All-Star linebacker Frank Kelly is as well-known for his off-the-field hits as he is for his on-field ones. When a dance club brawl ends with him in handcuffs again, he’s rescued by a well-connected woman who can get the charges dropped in exchange for a small favor. If he’ll agree to play the part of a doting boyfriend for two months, she’ll keep him out of the slammer and help restore his reputation.
Kiana Dyer may be the daughter of a Hall of Fame football player, but the charity organization she set up in his honor isn’t getting the media attention she’d hoped for. A staged romance with Frank Kelly is just the ticket she needs to get it in the spotlight. As the lines between fake and real start to blur, she begins to wonder if bailing him out was the best call she’s ever made. Just when everything seems to be falling perfectly in place, scandal surrounds her charity, and she’s the one left scrambling to clear her name.
I am absolutely in love with this series, and jumped on the band wagon when I knew this one was coming out. I read it in a few hours, it was a quick read. It was so sweet and romantic just what I was expecting. Frank he had to grow on my because he is nothing like the others. When he did I loved him. This is a must read. It can be read as a stand alone but the other books in the series are so darn good you have to read them!
Crista McHugh is an award-winning author of fantasy and romance who writes heroines who are smart, sexy and anything but ordinary. She currently lives in the Audi-filled suburbs of Seattle with her husband and two children, maintaining her alter ego of mild-mannered physician by day while she continues to pursue writing on nights and weekends.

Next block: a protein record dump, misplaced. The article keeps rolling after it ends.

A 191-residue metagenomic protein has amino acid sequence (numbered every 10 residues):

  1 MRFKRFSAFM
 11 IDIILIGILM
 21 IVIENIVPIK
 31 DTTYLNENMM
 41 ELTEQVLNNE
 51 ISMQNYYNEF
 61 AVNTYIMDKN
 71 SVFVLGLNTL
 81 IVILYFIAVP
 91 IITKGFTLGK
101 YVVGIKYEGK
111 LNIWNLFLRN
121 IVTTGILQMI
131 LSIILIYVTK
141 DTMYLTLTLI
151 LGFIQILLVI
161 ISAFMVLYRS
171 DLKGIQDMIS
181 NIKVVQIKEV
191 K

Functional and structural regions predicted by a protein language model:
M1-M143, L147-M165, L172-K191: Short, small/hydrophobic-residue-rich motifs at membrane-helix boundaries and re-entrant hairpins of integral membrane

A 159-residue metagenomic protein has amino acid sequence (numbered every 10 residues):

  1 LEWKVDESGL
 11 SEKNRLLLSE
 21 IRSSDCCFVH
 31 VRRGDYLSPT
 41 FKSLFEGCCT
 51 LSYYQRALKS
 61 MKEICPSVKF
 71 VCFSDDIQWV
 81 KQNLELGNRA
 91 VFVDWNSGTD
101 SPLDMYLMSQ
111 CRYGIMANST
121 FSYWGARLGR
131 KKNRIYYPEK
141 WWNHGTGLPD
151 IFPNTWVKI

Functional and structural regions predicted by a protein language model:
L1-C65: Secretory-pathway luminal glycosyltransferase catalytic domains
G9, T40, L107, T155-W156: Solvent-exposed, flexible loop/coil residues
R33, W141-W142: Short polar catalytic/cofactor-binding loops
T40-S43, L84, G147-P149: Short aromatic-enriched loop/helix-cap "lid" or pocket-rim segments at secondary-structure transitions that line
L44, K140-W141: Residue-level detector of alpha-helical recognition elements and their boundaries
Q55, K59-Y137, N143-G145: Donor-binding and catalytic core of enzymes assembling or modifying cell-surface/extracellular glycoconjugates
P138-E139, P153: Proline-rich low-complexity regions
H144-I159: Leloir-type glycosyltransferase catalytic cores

She is an active member of the Romance Writers of America (including the Greater Seattle Chapter and the Seattle Eastside Chapters), and Romance Divas.
Just for laughs, here are some of the jobs she’s had in the past to pay the bills: barista, bartender, sommelier, stagehand, actress, morgue attendant, and autopsy assistant.
And she’s also a recovering LARPer. (She blames it on her crazy college days)
The playful banter continued throughout the meal as he shared stories about his childhood. After they ordered dessert, he grew silent and studied her with his head tilted slightly. “Forgive me if I’m treading on something you don’t want to talk about, but what’s the story with you and Tre?”
Her back tightened. He’d been so open and cheerful about his family that she envied him. Her family was filled with enough drama and secrets to warrant a reality TV show. “What do you mean?”
“Well, for starters, he never mentioned you before Saturday night.”
“I told you. Our father had some trouble keeping his zipper up. He had a fling with my mom while he was married to Tre’s mom.”
Frank nodded, the light in his eyes telling her he was grasping far more than he dared to say. Her mixed race was something she’d dealt with her whole life. Her mom had been blond and blue eyed, so as soon as people saw Kiana, they knew her father was black. Her mother’s backwoods Georgia family shunned her for her black blood, just like Tre and some members of her father’s family had shunned her for her white blood. She’d grown up caught in the middle of two worlds, never really accepted by either.